Unmanned

The Air Force’s robot pilot returns to the skies

A developmental robot pilot that transforms manned aircraft into unmanned systems is flying again after the Air Force Research Laboratory took its ROBOpilot out for a test flight at Dugway Proving Ground, Utah, Sept. 24.

ROBOpilot’s name belies the simplicity of the program. In order to turn a manned aircraft into an unmanned one, AFRL simply replaces the human pilot with a robot who interacts with the aircraft controls the same way a human would: it can pull the yoke, press pedals to control rudders and brakes, adjust the throttle and flip switches. In addition to the robot’s own internal GPS and inertial measurement unit, the system scans the gauges on the dashboard for information about the aircraft and its position, processing that information with a computer to independently fly the plane.

Importantly, ROBOpilot requires no permanent modifications. All operators need to do is remove the pilots' seats and replace them with ROBOpilot. And if users determine that they want to return the aircraft to a manned mission, ROBOpilot is simply removed and the pilots' seats are reinstalled.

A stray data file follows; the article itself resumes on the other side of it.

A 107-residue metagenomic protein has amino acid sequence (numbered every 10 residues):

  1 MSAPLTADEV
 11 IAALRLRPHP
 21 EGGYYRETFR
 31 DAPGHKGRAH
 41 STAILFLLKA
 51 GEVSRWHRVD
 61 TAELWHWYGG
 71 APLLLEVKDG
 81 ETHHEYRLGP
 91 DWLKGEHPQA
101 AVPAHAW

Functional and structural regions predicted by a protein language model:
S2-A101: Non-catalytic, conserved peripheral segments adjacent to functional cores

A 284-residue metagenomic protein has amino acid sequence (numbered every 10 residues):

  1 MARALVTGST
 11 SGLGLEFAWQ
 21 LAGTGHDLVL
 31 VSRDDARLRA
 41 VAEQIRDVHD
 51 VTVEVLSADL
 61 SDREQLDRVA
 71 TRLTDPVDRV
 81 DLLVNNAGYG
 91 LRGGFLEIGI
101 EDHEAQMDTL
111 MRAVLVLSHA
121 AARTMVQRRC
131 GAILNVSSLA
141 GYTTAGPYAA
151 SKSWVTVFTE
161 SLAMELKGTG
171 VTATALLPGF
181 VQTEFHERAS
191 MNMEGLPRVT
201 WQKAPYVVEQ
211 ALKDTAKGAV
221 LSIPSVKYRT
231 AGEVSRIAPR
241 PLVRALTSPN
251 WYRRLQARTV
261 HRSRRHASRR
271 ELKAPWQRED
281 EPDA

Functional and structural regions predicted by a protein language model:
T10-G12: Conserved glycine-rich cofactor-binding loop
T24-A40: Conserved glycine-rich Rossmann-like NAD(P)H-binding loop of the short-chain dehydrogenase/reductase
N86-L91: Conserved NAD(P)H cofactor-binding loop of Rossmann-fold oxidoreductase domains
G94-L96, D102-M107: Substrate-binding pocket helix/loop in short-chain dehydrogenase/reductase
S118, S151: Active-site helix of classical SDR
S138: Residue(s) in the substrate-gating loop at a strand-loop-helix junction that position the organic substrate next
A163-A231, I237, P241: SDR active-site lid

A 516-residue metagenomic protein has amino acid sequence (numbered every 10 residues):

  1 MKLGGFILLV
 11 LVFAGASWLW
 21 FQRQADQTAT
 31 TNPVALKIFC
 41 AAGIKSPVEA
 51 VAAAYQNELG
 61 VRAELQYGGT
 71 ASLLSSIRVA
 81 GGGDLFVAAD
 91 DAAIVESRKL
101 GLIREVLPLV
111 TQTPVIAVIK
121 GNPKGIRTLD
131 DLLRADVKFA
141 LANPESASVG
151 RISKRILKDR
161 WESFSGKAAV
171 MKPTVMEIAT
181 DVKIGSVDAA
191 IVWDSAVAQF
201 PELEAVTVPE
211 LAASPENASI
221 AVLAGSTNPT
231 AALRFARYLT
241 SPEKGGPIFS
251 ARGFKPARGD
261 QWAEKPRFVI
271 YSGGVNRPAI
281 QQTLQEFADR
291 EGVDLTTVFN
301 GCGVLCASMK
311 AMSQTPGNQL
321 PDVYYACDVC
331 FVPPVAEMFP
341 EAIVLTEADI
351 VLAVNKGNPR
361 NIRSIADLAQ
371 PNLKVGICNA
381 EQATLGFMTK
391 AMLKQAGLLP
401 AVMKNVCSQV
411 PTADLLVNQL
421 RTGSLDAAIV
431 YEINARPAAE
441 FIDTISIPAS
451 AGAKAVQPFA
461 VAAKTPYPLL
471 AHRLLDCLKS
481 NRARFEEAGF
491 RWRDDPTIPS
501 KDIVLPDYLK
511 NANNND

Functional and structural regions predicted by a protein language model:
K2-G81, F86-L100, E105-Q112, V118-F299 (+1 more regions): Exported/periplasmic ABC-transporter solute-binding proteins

The robotic system is the result of a Small Business Innovative Research (SBIR) award granted to DZYNE Technologies by the AFRL’s Center for Rapid Innovation (CRI).

Despite a successful first flight in August 2019, the system was later grounded after it maintained damage during a landing mishap.

“The CRI and DZYNE team analyzed the findings and incorporated the recommendations to ensure the success of this latest test,” said Marc Owens, CRI’s program manager for ROBOpilot. “We determined the cause of the mishap, identified the best course of corrective action and we’re very pleased to be flight testing again.”

Since then, ROBOpilot has been cleared to fly again and installed in a new Cessna 206. On Sept. 24, the system returned to the skies for a 2.2 hour test flight over Utah.

“Since this is a completely new build with a different Cessna 206, we re-accomplished the flight test points completed on our first flight last year,” Owen explained. “ROBOpilot is too good an idea to let the mishap derail the development of this technology.”

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